The Redwoods had been on my list of places to visit for years. Finally, my husband Jason and I had the chance to visit, and it exceeded all our expectations. I expected plenty of really tall trees and scenic hiking trails. What I didn’t expect was one of the most romantic destinations we’d experienced in years.
We stayed in a historic lodge, made a quick visit to a town that time forgot, and hiked miles through scenery that was so beautiful it didn’t seem real. This part of Northern California is a great destination for couples looking to disconnect and spend quality time together.
California redwoods grow only within 50 miles of the Pacific Ocean. They stretch from the southwestern corner of Oregon to 150 miles south of San Francisco, in Big Sur. When planning a trip to see the Redwoods, most people head to Redwood National and State Parks, a unique arrangement combining a national park and four state parks. This is definitely a great way to experience the Redwoods, but it’s important to know that there are dozens of other state and local parks that also feature these massive trees. And with so many ways to experience the region’s beauty, it’s unlikely you’ll ever see crowds.
Things To Do In The Redwoods
It goes without saying that the top item on everyone’s list while visiting the Redwoods is to see these massive trees, but there are plenty of other things to do as well. This sparsely populated region is full of surprises.
Drive The Avenue Of The Giants
Our trip started in Southern California, so we entered the region from the south, and our first introduction to the Redwoods was a tremendously scenic drive through the Avenue of The Giants. This 31-mile stretch of road parallels Highway 101 and is located in Humboldt Redwoods State Park, home to the largest remaining stand of virgin redwoods in the world. We stopped several times along this slightly winding road to gawk at the trees and get some pictures.
Earlier in the year, we had the opportunity to visit Sequoia National Park and were amazed at the size of those trees, which are indeed the largest in the world. What impressed us in the Redwoods, however, was the density of the trees. Some grow so closely together that they appear like multiple trunks of one tree.
After 15 miles of driving along this route, we opted to hop back on Highway 101 to reach our next destination faster. But this was definitely a top attraction in the Redwoods, and I highly recommend it.
Stop At A Visitors Center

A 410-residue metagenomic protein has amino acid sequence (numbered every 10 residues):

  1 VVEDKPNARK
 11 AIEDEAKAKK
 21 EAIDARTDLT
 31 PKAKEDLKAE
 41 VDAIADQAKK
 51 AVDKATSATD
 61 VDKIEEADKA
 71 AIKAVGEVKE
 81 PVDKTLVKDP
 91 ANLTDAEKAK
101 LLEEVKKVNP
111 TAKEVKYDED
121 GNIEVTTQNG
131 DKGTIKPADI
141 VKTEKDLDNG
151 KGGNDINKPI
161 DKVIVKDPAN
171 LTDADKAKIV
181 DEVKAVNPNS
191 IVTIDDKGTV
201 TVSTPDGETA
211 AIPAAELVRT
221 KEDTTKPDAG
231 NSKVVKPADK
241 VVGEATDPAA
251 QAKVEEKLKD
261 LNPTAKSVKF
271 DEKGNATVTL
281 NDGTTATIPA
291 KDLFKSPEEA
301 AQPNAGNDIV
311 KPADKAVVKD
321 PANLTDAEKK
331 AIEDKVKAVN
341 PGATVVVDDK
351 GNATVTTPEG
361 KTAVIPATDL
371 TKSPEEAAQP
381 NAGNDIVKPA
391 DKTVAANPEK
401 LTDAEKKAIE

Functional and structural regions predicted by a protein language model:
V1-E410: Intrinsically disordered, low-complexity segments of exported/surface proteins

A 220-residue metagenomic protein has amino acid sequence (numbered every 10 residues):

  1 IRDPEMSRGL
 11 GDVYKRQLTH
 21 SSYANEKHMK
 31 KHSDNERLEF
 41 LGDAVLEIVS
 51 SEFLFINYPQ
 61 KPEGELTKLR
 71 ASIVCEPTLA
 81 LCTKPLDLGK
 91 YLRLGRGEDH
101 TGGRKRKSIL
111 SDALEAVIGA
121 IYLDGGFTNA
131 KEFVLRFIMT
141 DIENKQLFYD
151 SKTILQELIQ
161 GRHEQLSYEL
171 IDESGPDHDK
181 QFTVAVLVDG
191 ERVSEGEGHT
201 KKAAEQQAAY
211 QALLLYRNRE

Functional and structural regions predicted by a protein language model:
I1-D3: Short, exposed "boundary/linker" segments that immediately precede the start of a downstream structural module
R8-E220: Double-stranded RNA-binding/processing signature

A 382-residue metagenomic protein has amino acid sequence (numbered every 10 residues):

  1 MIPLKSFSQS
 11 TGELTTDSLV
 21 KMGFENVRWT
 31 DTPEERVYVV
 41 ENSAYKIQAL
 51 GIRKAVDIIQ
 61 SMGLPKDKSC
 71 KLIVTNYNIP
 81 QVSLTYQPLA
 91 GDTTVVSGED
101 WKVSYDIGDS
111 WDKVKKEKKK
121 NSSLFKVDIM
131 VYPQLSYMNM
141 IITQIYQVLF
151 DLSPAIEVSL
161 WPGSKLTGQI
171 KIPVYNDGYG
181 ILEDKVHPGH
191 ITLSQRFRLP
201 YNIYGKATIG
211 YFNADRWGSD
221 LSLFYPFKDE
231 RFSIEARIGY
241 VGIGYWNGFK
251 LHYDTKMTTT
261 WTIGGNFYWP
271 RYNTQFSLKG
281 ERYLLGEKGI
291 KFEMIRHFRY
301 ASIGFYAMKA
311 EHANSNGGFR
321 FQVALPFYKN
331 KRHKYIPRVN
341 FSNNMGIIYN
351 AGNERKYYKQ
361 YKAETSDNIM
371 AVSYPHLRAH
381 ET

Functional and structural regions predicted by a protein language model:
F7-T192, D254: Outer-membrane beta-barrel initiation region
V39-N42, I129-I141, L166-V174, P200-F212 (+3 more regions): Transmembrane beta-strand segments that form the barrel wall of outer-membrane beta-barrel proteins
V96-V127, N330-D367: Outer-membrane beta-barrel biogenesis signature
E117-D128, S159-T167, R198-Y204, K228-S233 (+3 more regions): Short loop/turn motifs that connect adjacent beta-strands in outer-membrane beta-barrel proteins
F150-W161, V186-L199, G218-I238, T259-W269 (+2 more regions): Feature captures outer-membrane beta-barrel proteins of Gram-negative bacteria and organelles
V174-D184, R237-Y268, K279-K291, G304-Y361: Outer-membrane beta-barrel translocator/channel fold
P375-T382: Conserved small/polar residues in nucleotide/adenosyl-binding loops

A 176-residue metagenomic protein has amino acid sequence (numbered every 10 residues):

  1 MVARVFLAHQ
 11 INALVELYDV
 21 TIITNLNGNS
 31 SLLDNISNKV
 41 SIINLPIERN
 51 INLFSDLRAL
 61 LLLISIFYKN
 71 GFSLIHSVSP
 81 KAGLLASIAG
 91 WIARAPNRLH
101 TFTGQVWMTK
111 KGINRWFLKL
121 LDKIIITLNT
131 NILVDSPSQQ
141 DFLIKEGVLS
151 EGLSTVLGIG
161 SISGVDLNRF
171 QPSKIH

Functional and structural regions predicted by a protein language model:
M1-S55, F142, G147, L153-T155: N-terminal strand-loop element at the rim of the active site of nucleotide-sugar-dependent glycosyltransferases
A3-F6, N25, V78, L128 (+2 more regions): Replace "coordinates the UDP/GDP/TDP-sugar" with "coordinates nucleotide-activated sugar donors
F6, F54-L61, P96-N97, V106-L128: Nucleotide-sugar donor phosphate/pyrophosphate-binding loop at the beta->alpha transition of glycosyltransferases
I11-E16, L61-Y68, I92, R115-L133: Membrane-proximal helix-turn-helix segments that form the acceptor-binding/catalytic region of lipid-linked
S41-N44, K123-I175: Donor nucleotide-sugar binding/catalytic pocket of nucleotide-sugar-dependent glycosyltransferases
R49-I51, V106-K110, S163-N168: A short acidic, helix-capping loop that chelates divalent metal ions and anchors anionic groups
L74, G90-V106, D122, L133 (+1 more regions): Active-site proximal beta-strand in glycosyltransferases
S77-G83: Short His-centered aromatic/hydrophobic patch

Within Redwood National Park, there are five visitors centers, and we stopped at the first one we came to in Prairie Creek Redwoods State Park. I highly recommend stopping at one of these centers during any visit. First, it’s a great way to learn more about the plant and animal life of the area. It’s also a nice opportunity to chat with a park ranger to select a hike, learn about any road closures, and just get some input into your visit. While I usually do research in advance about hikes, I always appreciate the ranger’s guidance and expertise.
Stroll Along The Beach
While I knew we were close to the water, I was completely surprised to find the visitors center next to the ocean. So before heading out for our first hike, we spent some time strolling the beach, which was completely empty. Large waves crashed noisily on the sand where we found large, twisted pieces of driftwood. This was a beautiful (and romantic) spot to spend a bit of time and take a few selfies.
Hike Lady Bird Johnson Grove Trail
Our first hike of the day was to Lady Bird Johnson Grove, named for First Lady Claudia Alta Johnson, an environmental activist well known for her efforts to beautify the nation’s cities and highways. This grove was named in her honor in 1969.
The trail is short, just 1.4 miles, and relatively flat, making it a great introduction to the park. Because this grove is located at a higher elevation of 1,200 feet, the trees aren’t quite as tall as in other areas. Anyone short on time, or newer to hiking, would find this trail ideal.
Explore Prairie Creek Trail
It’s never easy to pick a favorite moment during a trip, but if I absolutely had to, it was our hike along the Prairie Creek Trail. Recently renamed the Karl Knapp Trail, in honor of a long-time state parks employee, this easy 2.4-mile hike follows the creek through a forest of massive ferns and ancient redwoods. It was so picture perfect that it didn’t seem real. Other than the occasional sounds of the babbling creek, the forest was surprisingly quiet and we passed just a handful of other hikers.